Stockholm, the capital of Sweden, encompasses 14 islands and more than 50 bridges on an extensive Baltic Sea archipelago. The cobblestone streets and ochre-colored buildings of Gamla Stan (the old town) are home to the 13th-century Storkyrkan Cathedral, the Kungliga Slottet Royal Palace and the Nobel Museum, which focuses on the Nobel Prize. Ferries and sightseeing boats shuttle passengers between the islands. Stockholm is located on Sweden’s east coast, where the freshwater Lake Mälaren — Sweden’s third-largest lake — flows out into the Baltic Sea. The central parts of the city consist of fourteen islands that are continuous with the Stockholm archipelago.
Historical, Cultural facts & Religion
Stockholm was first mentioned as a town in 1252 and was largely built by the Swedish ruler Birger Jarl. It grew rapidly as a result of a trade agreement made with the German city of Lübeck. After conflicts between the Danes and Swedes for many years, Stockholm was liberated from Danish rule by Gustav I Vasa in 1523. Apart from being a large city with an active cultural life, Stockholm, the capital of Sweden, houses many national cultural institutions. There are two UNESCO World Heritage sites in the Stockholm County area: the Royal Palace Drottningholm (within Ekerö Municipality) and the Skogskyrkogården (The Woodland Cemetery). Religion in Sweden is diversified. Christianity was the religion of virtually all of the Swedish. Calvinism was, otherwise, refuted as heresy at the synod of Stockholm in 1565. In order to appease the Holy See, king John III of Sweden.
Brief City History
The great city of Stockholm began in the 13th century. At that time trade and commerce were increasing across Europe and many new towns were founded. In 1252 the regent of Sweden, Birger Jarl founded Stockholm. The new town grew rapidly. In 1289 it was described as the largest place in Sweden, although it would seem very small to us. By 1500 Stockholm was a flourishing town of about 6,000 people. Then in 1520 came the Stockholm Bloodbath. The king of Denmark invaded Sweden in 1519. In 1520 he captured Stockholm and he had more than 80 Swedish nobles executed for heresy. However, the Swede Gustav Vasa recaptured Stockholm in 1523. During the 17th century, Sweden was a great power in Europe. Stockholm grew rapidly and by the end of the century, it had a population of around 50,000. Riddarhuset, The House of Nobility was built between 1641 and 1674.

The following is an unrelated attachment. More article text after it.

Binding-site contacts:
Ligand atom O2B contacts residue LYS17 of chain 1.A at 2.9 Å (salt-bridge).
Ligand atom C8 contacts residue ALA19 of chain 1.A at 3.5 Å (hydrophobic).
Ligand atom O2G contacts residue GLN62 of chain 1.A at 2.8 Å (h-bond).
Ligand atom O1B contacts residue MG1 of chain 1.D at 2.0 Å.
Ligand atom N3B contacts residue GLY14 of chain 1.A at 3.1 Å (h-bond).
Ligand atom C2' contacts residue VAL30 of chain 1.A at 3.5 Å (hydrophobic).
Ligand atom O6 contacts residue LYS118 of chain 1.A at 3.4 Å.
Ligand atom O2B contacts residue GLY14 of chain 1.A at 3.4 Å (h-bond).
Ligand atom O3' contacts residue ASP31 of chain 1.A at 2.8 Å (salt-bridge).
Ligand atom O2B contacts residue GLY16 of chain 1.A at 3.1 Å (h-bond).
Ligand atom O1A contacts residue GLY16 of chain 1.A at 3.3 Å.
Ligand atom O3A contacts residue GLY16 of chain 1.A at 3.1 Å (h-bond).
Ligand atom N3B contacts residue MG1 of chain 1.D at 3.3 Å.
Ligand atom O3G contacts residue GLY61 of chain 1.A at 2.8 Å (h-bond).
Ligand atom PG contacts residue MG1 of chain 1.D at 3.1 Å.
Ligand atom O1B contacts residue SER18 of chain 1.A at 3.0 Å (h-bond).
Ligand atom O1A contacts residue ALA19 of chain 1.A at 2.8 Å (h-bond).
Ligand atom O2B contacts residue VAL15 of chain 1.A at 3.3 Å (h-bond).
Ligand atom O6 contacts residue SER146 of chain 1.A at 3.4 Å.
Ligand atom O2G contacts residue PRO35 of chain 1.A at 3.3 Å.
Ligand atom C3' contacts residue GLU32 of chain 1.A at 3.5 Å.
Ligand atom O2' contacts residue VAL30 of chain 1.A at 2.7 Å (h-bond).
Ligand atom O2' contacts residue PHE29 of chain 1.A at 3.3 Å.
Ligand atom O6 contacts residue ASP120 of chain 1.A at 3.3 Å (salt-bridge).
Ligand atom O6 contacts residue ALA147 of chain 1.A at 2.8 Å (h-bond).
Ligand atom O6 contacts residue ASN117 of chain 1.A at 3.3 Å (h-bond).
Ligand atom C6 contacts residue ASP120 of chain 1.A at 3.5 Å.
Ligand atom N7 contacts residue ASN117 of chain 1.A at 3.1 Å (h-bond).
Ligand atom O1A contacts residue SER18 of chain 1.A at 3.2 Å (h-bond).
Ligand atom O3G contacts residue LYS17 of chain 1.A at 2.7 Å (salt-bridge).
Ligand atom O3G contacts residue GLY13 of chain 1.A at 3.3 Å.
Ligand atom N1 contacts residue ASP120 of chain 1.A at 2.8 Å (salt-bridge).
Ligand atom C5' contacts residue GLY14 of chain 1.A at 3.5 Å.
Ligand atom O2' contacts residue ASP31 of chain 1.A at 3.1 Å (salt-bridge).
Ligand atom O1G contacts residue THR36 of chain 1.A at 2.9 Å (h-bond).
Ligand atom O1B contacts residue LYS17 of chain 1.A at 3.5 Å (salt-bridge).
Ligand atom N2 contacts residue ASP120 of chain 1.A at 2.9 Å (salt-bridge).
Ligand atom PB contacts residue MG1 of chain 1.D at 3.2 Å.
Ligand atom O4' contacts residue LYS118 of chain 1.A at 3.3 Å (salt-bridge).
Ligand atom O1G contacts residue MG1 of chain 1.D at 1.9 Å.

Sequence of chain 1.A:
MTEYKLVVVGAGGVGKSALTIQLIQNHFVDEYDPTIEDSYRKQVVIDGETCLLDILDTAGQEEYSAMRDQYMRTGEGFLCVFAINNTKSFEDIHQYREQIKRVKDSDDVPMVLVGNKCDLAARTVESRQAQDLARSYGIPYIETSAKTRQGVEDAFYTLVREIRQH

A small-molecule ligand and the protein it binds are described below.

However, in 1710-1711 there was an outbreak of plague in Stockholm which killed many people. Yet Stockholm recovered and it flourished during the 18th century. Tullgarn Palace was built about 1720. The Royal Palace opened in 1754. The Obelisk was erected in 1799. Also in 1799, the statue of King Gustav III was sculpted. In the late 19th century Sweden was transformed from an agricultural society to an industrial one. In 1850 Stockholm had a population of 93,000 and it continued to rise rapidly. By the beginning of the 20th century, it had reached 300,000. However, in the mid 19th century, Stockholm was an unhealthy place. There were no sewers or piped water supply. But all that changed. Stockholm gained gas light in 1853. In the 1860s a piped water supply was created. The National Museum was built in 1866. Stockholm Central Railway Station was built in 1871. Horse-drawn trams began running in Stockholm in 1877. The first electric trams ran in 1901. Meanwhile, Stockholm University was founded in 1877. The Swedish Army Museum opened in 1879. Skansen open-air museum opened in 1891. The Biological Museum opened in 1893. Stockholm Music Museum was founded in 1899. During the 20th century, Stockholm continued to flourish. The Postal Museum opened in 1906 and the Nordic Museum was built in 1907. The Museum of National Antiquities opened in 1943. Meanwhile, Parliament House was built in 1905 and City Hall was built in 1923. Stockholm escaped damage by bombing in the Second World War but in the mid 20th century a program began to modernize the city. Many old homes in Stockholm were demolished and replaced by new ones.
Today tourism is an important industry in Stockholm. The Museum of Dance opened in 1953. The Medieval Museum opened in 1986. A ship called The Vasa sank in 1628 but it was recovered in 1961 and is now on display in a museum. Today the population of Stockholm is 942,000.
Language (s) Written & Spoken
Swedish is the official and most spoken language in Sweden. Swedish is the official language of Sweden.
Important Types of Commerce in Stockholm
Here are a few valuable facts and reports about some of Stockholm’s leading industries, including ICT, Retail, Fintech, life science. ICT. Life Science. Cleantech. Infrastructure. Retail. Hospitality. Creative industries. Fintech.
Language Services US and others will provide working with Stockholm
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